Astronaut Scholarship Foundation

Created By The Mercury 7 Astronauts

Robert Gibson

Robert L Hoot Gibson

Robert L. “Hoot” Gibson commanded four of the five Space Shuttle missions on which he flew, including the first docking of a shuttle with the Russian space station Mir.

Gibson was born October 30, 1946, in Cooperstown, N.Y., and received a bachelor of science degree in aeronautical engineering from California Polytechnic State University in 1969. Following graduation, he entered the Navy and completed advanced flight training two years later. While assigned to Fighter Squadrons 111 and 1 between 1972 and 1975, he served aboard the aircraft carriers Coral Sea and Enterprise – flying combat missions in Southeast Asia. He later graduated from the Naval Fighter Weapons School, known as “Topgun,” and from the Navy Test Pilot School, Patuxent River, Md. In 1977 he was involved in testing the F14A aircraft while assigned to the Naval Air Test Center’s Strike Aircraft Test Directorate.

NASA selected Gibson for astronaut training in 1978. On his first flight, aboard Challenger in 1984, he was pilot on a mission in which the five-person crew properly deployed two communications satellites, but both failed to reach desired synchronous orbits because of upper stage rocket failures. The flight was the first in which astronauts tested the Manned Maneuvering Unit – with both Bruce McCandless and Robert Stewart flying untethered up to several hundred feet from the orbiter. Gibson was in command of a seven-man crew when Columbia was launched in January 1986, deploying a communications satellite and conducting experiments in astrophysics and materials processing, Later that month, the shuttle Challenger exploded after liftoff, killing its seven-person crew. Gibson participated in the investigation of the accident and contributed to the redesign of the solid fuel rocket boosters which caused the disaster.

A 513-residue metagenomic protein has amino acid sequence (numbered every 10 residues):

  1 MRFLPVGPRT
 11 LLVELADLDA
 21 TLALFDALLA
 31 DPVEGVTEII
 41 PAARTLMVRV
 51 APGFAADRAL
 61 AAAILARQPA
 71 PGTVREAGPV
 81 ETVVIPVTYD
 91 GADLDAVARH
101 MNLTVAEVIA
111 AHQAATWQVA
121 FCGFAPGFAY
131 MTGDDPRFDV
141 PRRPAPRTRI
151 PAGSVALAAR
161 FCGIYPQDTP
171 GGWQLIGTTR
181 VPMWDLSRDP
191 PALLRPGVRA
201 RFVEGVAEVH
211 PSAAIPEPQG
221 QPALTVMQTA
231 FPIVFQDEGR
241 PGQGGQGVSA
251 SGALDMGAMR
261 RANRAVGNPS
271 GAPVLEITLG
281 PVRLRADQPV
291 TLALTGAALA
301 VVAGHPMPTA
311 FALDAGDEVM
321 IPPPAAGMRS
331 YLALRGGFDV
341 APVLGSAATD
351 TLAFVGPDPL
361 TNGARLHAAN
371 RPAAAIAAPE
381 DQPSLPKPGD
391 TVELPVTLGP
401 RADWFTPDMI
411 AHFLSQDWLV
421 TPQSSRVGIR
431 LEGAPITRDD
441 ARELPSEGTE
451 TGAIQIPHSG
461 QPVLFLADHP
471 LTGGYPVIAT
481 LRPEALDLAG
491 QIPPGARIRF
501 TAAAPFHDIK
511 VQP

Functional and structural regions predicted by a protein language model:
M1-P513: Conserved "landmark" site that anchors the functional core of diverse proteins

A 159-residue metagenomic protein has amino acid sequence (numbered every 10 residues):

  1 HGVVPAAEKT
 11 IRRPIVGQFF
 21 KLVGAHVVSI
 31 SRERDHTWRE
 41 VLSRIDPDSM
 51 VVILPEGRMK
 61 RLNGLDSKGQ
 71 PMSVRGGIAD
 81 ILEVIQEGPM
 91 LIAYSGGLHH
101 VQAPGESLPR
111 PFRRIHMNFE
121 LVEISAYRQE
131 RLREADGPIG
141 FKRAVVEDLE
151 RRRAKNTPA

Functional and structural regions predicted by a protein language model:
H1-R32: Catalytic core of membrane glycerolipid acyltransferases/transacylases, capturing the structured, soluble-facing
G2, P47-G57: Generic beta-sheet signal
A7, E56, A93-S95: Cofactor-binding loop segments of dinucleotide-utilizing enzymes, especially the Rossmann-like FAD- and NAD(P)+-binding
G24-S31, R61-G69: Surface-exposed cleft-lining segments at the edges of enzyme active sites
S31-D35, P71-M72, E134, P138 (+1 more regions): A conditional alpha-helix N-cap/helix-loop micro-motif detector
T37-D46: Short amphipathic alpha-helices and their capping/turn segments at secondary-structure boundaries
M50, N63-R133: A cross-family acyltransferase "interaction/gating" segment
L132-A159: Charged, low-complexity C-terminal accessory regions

Gibson flew the second mission after the Challenger explosion, commanding a five-person Atlantis crew on a 1988 classified military mission, during which a radar satellite was released and the astronauts performed experiments aimed at defining a human’s role as a military observer in space. Next up for Gibson was command of Endeavour, launched in 1992 with a seven-person crew, including the first Japanese astronaut. During eight days aloft, the astronauts focused on science and materials processing experiments in more than 40 investigations aboard a Spacelab module cradled in the shuttle cargo bay.

On his fifth and final space flight, Gibson in 1995 commanded Atlantis on the first shuttle mission to dock with Russia’s Mir space station. Atlantis was modified to carry a docking system compatible with the Mir’s. There was an exchange of crew members, and while the shuttle was launched with seven astronauts, it returned to earth after 10 days with eight. It was the 100th space mission for U.S. astronauts. To commemorate the event, Gibson carried with him the first American flag flown in space – by Alan Shepard on the first U.S. astronaut flight in 1961. The flag is now displayed in the Astronaut Hall of Fame.

Gibson retired from NASA in 1995. He is married to another shuttle astronaut, Dr. Rhea Seddon.

Robert Gibson was inducted into the U.S. Astronaut Hall of Fame on June 21, 2003. He currently serves on the Astronaut Scholarship Foundation’s Board of Trustees.